This one's a little tougher to tell. Hive C appears to be slightly warmer in the first honey super. But the heat in Hive D's brood boxes looks a little less "splotchy" than Hive C... So it's a wash then, right? Basically the same number of bees in each hive?
Wrong! There are roughly 7.5 more frames of bees in Hive C than there are in Hive D. That's a difference of over 10,000 bees. That's nearly 3 thousand extra foraging bees out pollinating your flowers.
So what's our takeaway here? Well, by simply glancing at these pictures, there's no way the human eye could possibly tell how many bees are within the hive. That's where we come in.
But you might say “Gleb! If we can't tell the difference, doesn’t that defeat the purpose of using heat as a metric for colony strength?” To that I say, “Nope.”
The method of measuring colony size via "frame counts" has been established by the UC Extension office for quite some time now. As I discussed in my previous post, this method entails peeking between two brood boxes and estimating how many frames are covered with bees. From both personal experience and from launching Verifli this February, we found that taking frame counts is not only tedious and arduous, it tends to be extremely unreliable.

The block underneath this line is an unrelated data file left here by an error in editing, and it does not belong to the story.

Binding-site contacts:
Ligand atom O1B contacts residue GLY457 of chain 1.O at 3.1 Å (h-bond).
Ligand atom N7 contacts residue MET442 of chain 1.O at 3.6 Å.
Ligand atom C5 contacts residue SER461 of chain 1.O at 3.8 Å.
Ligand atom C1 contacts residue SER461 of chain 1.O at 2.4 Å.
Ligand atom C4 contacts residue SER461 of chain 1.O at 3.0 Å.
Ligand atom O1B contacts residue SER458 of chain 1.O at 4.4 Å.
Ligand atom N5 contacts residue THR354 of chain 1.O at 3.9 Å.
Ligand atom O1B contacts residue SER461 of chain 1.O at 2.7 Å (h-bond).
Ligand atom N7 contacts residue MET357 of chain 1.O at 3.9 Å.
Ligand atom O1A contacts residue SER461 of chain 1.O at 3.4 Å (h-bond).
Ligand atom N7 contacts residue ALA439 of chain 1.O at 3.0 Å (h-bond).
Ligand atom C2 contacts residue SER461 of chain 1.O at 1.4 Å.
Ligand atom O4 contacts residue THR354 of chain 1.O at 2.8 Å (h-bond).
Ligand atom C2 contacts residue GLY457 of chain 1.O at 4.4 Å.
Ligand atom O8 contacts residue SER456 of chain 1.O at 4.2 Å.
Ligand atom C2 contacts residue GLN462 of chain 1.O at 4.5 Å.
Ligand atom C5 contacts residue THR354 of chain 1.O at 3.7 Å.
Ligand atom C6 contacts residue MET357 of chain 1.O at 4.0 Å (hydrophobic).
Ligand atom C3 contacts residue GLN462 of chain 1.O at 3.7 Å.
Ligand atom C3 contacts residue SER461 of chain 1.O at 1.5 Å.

On top of that, time of day has a significant effect on the cluster size in a colony. If you take a frame count when it’s early morning and still a little chilly, the bees will be clustered tightly over fewer frames to retain heat. Later in the day, the cluster will loosen up and spread out across more frames as the weather gets warmer. But at that point in the day, thousands of foragers will have left the hive to collect nectar and pollen.
The physics are complex, but the algebra is simple: by measuring a hive's heat signature with infrared, we can calculate the number of bees inside. Notice that this equation removes the potential for human error.
Frankly, after 2 or 3 hundred frame counts, they all start to look the same. With Verifli, there's no ballpark estimates or fatigue after grading hundreds of hives in a day.